#RPGaday2015 – Day 25: Revolutionary Game Mechanic

Day 25 of RPGaDay 2015 asks us to identify our favorite revolutionary game mechanic. There are a few ways to answer this question even without going for the whole ‘favorite’ aspect, so I bet the internet will provide us with a lot of cool stuff to check out, or nod our collective heads over. This might be my favorite of the favorites questions this year. I am going to approach this from a personal chronological standpoint, wherein I cite mechanics I thought were cool or revolutionary in the order in which I discovered them, and then will end off with my favorite.

 

rpg-a-day-2015

 

 

The first mechanic I remember thinking was up there with sliced bread and donairs was the way in which combat is resolved in Palladium – an opposed roll with a simple method for accounting for armour and differences in skill. This was the first time I saw a mechanic in action which went beyond the element of task resolution and offered some form of synthesis with the player between the world of the game and the real world. Rolling to hit and to defend versus incoming rolls lends itself very easily to aiding a blending of thought and action (IC immersion in other words).

The second followed close on the heels of the first, and it was the sanity mechanic from Call of Cthulhu. It was the simplicity and clarity of the mechanic which caught my eye. It was an easy way to handle a complicated issue, and it could be employed for whatever style of game you were looking for. You could play it for laughs or bring it to bear on an actual exploration of the decline of mental stability, or something in between. Nice~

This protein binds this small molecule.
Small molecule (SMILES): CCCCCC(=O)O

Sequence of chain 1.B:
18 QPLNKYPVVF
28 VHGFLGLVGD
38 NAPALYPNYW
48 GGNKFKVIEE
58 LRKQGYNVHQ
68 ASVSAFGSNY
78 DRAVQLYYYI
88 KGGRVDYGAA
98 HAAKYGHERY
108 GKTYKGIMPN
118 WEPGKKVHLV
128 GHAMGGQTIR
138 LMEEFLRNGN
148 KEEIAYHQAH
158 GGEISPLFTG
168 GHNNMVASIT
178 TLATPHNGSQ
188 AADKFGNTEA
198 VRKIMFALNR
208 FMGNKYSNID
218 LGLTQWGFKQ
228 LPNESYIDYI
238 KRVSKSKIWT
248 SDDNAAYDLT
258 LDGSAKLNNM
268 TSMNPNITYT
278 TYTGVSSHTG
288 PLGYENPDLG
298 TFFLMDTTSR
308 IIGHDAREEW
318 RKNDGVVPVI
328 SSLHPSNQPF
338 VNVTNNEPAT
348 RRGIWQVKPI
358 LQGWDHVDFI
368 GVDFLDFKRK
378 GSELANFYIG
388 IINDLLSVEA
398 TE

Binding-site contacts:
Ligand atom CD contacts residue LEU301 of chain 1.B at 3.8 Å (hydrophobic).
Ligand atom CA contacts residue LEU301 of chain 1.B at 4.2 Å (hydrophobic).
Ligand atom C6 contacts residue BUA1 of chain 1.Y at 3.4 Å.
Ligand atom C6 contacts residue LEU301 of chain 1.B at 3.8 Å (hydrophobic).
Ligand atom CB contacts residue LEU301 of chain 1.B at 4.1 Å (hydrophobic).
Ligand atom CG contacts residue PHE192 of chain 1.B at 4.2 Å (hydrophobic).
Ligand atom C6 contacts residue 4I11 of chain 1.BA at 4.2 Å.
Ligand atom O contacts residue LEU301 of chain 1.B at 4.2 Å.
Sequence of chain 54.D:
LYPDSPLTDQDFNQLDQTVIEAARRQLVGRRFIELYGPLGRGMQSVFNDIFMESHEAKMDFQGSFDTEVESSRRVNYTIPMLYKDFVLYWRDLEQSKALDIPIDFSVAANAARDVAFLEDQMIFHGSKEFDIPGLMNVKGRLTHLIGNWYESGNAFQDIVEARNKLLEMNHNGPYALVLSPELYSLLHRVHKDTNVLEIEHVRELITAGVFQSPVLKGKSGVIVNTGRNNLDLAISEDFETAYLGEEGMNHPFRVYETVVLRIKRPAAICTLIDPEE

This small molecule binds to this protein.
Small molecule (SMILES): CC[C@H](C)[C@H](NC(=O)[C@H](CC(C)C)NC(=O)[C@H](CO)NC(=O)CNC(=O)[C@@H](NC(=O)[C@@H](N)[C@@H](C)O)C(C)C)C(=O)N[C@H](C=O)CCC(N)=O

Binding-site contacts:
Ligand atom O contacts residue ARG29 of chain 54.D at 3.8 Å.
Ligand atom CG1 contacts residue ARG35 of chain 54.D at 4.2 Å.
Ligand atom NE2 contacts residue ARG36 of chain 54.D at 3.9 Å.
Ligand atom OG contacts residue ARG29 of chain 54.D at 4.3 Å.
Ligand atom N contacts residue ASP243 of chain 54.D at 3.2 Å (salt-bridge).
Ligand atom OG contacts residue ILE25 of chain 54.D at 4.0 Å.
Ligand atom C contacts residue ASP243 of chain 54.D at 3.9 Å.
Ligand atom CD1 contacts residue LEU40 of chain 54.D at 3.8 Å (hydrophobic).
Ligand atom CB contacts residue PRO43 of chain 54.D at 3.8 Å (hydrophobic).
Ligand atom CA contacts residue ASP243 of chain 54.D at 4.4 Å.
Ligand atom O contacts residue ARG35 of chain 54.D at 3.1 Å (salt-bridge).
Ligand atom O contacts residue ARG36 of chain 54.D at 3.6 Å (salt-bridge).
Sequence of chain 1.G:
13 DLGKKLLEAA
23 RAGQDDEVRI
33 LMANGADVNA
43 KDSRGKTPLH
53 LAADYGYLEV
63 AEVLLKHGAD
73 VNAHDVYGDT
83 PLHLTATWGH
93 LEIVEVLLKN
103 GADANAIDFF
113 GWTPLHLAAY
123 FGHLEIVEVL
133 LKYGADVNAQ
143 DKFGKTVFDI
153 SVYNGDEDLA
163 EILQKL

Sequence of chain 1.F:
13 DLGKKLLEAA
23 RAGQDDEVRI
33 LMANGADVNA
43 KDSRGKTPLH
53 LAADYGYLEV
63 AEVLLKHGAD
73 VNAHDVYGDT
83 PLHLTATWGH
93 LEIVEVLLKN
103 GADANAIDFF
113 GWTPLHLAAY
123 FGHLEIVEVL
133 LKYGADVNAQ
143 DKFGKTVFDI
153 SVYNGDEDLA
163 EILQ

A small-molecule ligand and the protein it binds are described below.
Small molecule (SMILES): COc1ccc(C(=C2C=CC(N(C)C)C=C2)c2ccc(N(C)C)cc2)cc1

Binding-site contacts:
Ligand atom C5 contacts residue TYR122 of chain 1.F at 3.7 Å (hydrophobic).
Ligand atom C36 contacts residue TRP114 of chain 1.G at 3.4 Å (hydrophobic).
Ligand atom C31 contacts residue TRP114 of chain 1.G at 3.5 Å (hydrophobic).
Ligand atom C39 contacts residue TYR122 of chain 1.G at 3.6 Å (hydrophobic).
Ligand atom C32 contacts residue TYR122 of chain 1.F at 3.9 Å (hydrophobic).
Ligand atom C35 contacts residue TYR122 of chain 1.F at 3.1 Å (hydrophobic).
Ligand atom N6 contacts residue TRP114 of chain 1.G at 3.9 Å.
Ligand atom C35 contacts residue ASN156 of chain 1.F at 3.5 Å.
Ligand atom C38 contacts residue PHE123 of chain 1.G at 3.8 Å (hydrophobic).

Over the years there have been many things. Technoir’s way of bringing noir from a pure genre element into the actual system is one, the narrative dice in FFG Star Wars is another. Who can get involved in a list like this and not cite the Shot Clock from Aces&Eights? I am not sure which game initiated the mechanic, but count-based initiative is fantastic. There are so many cool things out there. Another great one is Taking the Average in Ubiquity, which takes an old GM skill and brings it out in the open to make it fast, consistent, player-centered, and fun.

The one revolutionary mechanic I want to cite for this post, however, is the dice pool. From my perspective, that simple thing, first seen in Ghostbusters by WEG featuring an all-star design cast from Chaosium changed and expanding options in designs which followed beyond the ken of mortals. Well, a lot anyway~

#rgaday2015

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  1. […] from systems built around the d20 and 3d6 dice rolls to systems using Dice Pools (check out Casting Shadows for a take on the dice pool as a favorite revolutionary RPG mechanic). Dice pools using d6s or d10s […]



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